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Books I Love

Welcome to my page of book recommendations for the quirky at heart. Each review begins with an implied disclaimer, this book may not be for you. While my own taste is eclectic, the fine spun thread that connects each of the books on this page is not only the luminous, startling prose, but that ephemeral quality of heart or soul, the kernel of necessity that brings the pages of a book to life.

ON EARTH WE’RE BRIEFLY GORGEOUS by Ocean Vuong

ON EARTH WE’RE BRIEFLY GORGEOUS, by Ocean Vuong, is an incandescent, devastating novel/prose poem. Written as a letter from Little Dog to his mother, a letter she cannot read because she’s illiterate, the story explores language, family, identity, and what it means to be seen.

Little Dog’s mother, Rose (Hồng in Vietnamese), left school at five when a napalm bomb destroyed her school. At nineteen, having worked as a prostitute to feed herself, and pregnant with another man’s child, she married a US serviceman. She named her son Little Dog, hoping to trick evil spirits into overlooking something insignificant and of little value. His name, like language, like the novel itself, became a screen to both protect and reveal.

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SILVER SPARROW by Tayari Jones

SILVER SPARROW, by Tayari Jones, is a complex, superbly written novel with no easy answers. Jones has created flawed, believable characters who struggle with difficult moral issues of family and loyalty even as the consequences of their choices unravel with painful inevitability. The voice is mesmerizing—deceptively simple, richly nuanced, and true to itself.

Dana Yarbor and Chaurisse Witherspoon have different mothers and the same father. Their father is married to both of their mothers. Dana knows this, but Chaurisse does not. Her father, James Witherspoon, is terrified that Chaurisse and her mother, Laverne, will find out about Dana and her mother, Gwendolyn. Only someone with Jones’ mastery and sensitivity could tell this story in ways that enlarge rather than narrow our understanding of what it is to be human.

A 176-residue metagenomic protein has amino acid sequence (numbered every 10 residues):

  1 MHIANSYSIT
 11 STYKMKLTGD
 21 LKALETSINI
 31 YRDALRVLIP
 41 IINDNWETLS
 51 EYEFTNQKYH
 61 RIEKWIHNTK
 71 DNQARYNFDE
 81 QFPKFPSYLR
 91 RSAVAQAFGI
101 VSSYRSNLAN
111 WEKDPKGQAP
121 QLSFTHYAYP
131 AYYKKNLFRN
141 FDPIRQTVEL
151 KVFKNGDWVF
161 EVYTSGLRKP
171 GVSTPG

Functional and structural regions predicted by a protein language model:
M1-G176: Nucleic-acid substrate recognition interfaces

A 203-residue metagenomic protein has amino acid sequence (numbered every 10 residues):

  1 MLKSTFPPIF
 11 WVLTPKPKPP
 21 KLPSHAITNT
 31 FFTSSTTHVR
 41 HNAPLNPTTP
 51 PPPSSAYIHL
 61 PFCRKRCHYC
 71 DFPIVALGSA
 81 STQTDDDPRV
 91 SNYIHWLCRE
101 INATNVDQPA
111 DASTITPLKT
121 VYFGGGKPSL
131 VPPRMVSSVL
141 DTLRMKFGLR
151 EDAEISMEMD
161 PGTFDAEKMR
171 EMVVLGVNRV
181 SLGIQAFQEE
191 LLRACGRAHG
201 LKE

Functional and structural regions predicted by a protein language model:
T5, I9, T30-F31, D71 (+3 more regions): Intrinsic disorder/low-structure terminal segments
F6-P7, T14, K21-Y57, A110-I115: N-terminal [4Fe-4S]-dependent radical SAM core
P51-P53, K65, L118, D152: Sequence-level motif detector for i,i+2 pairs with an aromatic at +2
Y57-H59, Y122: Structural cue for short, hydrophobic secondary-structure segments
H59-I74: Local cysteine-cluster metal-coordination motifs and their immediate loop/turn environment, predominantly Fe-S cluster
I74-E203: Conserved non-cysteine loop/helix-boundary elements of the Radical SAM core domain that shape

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HOW TO SET YOURSELF ON FIRE by Julia Dixon Evans

HOW TO SET YOURSELF ON FIRE by Julia Dixon Evans, is a quirky story in the vein of Ottessa Moshfegh’s MY YEAR OF REST AND RELAXATION, only sweeter.

Sheila, 35, is a mess. She can’t hold down a job, she barely sleeps, and when she does it’s often on the stoop of her run-down rental in LA. Vinnie, her slovenly but fleetingly charming neighbor, lives across the cement courtyard, their apartments so close Sheila can hear Vinnie’s Skype conversations with his ex-wife and 12-year old daughter, Torrey, as if Sheila is in the room with them. Their physical surroundings reflect Vinnie and Sheila’s relationship—distant, wary, weirdly intimate.

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H IS FOR HAWK by Helen Macdonald

The goshawk is staring at me in mortal terror, and I can feel the silences between both our heartbeats coincide…She breathes hot hawk breath in my face. It smells of pepper and musk and burned stone.

H IS FOR HAWK, a memoir about grief and loss, through the training a goshawk, is brilliant, unexpected, and deeply satisfying. It is a testament not only to Macdonald’s talent, but to her profound connection to life, and to us, earning it an unqualified spot on my Books I Love bookshelf.

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LILA by Marilynne Robinson

LILA is the third in Marilynne Robinson’s trilogy of novels that takes place in the small Midwestern town of Gilead, and both GILEAD (2004) and HOME (2008) explore the lives and friendship of two Iowa preachers. In this latest novel, Lila, the wife of the preacher, John Ames, tells her own story, earning an unqualified spot on my Books I Love bookshelf.

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THE RAINBOW by D.H. Lawrence

THE RAINBOW by D.H. Lawrence, published in 1915 and banned in England for eleven years,is a family drama that follows three generations of the Brangwen family as England moves from a rural to an industrial society. The narrative arc of the novel provides the scaffolding upon which Lawrence explores a wide range of philosophical and psychological questions, such as the relationship between spirituality and sexuality, industrialization and nature, and personal freedom and society. Ultimately, however, THE RAINBOW is about yearning for truth and beauty in a messy world.

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Jesus: Two Contrasting Studies

In the following post I discuss two recent books on Jesus. The first is the much hyped ZEALOT, THE LIFE AND TIMES OF JESUS OF NAZARETH by Reza Aslan. The second is THE WIFE OF JESUS, ANCIENT TEXTS AND MODERN SCANDALS by Anthony Le Donne. Both offer valuable and interesting information about the historical times in which Jesus lived, and, in Le Donne’s book, about the shifting cultural mores influencing how Jesus has been viewed in the centuries since his death.

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